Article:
Traditional home hemodialysis is performed at home three times per week with treatment times averaging about four hours. Performing home hemodialysis generally requires a partner, usually a family member or close friend, to assist with the treatment. You and your partner will be trained at your dialysis center to ensure that you are able to perform all aspects of the treatment safely before you are discharged to your home. Your dialysis provider will usually purchase the dialysis machine and water treatment equipment needed for your use at home and assist with any technical questions or problems you may have.
Short daily home hemodialysis
Short daily home hemodialysisis a relatively new treatment method. Short daily home hemodialysis treatments are usually done six times per week. The new portable home hemodialysis machines have built in water purification systems for mixing the dialysis solution or premixed dialysis solution bags can be used. Due to the increased number of weekly treatments, treatment times are usually shorter and range from two to three hours. As with nocturnal dialysis, patients report improved well being, having more energy and often enjoying a more liberal diet and fluid intake because their blood is cleaned on a daily basis. In addition, the new machines are small enough to be taken along in your car when you travel. For air travel, a metal case should be used to protect the machine. Usually it is the patient’s responsibility to purchase a case, which costs about $500.00.
In-center nocturnal hemodialysis
In-center nocturnal hemodialysis is offered in some dialysis centers. Typically at least 10 patients interested in doing this form of dialysis are needed to start an in-center nocturnal hemodialysis program. You will spend an average of eight hours, three nights per week at the clinic dialyzing while you sleep. Because nighttime dialysis is slower and gentler on the body, studies have shown the benefits of it, which include improved well-being and fewer problems during treatment, such as low blood pressure, cramping, nausea and vomiting.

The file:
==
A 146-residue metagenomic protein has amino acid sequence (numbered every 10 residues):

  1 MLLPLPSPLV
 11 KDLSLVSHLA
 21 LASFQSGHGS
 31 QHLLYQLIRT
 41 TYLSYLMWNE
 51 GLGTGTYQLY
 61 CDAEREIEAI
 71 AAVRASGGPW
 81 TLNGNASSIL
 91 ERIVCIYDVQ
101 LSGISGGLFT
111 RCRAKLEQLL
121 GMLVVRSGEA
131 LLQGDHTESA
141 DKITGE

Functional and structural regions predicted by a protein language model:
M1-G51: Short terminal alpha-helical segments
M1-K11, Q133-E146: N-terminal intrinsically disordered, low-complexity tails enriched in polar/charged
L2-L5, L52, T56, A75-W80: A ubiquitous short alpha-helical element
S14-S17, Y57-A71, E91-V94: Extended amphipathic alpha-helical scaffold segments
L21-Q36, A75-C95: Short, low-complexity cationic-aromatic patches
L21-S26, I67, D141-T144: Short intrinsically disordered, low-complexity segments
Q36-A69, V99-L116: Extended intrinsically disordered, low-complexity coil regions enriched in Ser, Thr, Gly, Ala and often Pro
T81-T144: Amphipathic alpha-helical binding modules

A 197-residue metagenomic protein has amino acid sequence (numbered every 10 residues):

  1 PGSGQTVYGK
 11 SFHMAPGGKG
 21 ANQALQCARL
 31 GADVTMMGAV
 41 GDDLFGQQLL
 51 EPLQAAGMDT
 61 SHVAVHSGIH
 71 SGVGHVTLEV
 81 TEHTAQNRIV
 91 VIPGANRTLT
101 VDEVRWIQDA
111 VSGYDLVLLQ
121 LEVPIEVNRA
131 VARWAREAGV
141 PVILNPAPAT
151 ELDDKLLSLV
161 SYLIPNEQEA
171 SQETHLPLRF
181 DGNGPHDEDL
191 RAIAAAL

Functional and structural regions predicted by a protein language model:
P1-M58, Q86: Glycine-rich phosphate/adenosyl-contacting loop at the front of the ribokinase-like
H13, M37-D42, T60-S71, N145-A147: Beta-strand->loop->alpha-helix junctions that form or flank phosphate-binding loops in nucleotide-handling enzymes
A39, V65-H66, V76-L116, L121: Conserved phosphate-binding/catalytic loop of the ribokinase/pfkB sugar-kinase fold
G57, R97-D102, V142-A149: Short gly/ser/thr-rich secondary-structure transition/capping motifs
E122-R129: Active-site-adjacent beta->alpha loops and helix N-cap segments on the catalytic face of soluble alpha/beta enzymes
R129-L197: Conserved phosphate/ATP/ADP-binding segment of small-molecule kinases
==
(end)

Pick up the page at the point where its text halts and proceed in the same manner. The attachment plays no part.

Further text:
In-center self care hemodialysis
In-center self care hemodialysis teaches you some or all aspects of your treatment and allows you to perform those skills in the presence of trained dialysis nurses who can help with advice if you require it. In-center self care hemodialysis may give you a better understanding of your dialysis treatment and allow you to play a more active role.
In-center hemodialysis requires that you go to a dialysis center, usually three times per week for at least four hours per treatment. A typical dialysis center offers three different shifts, early morning, afternoon or evening, to accommodate your preferences. The evening shift is often reserved for working patients who come to dialyze after their workday is over. Pros include that all aspects of the treatment are done for you; cons consist of a set schedule to adhere to.
Talk to your doctor and your family to discuss the different dialysis treatment options and decide which one may be best for you. With all of the choices available, it’s important to choose a dialysis treatment that fits your health needs and your lifestyle.
This site is for informational purposes only and is not intended to be a substitute for medical advice from a physician.
Please check with a physician if you need a diagnosis and/or for treatments as well as information regarding your specific condition. If you are experiencing urgent medical conditions, call 9-1-1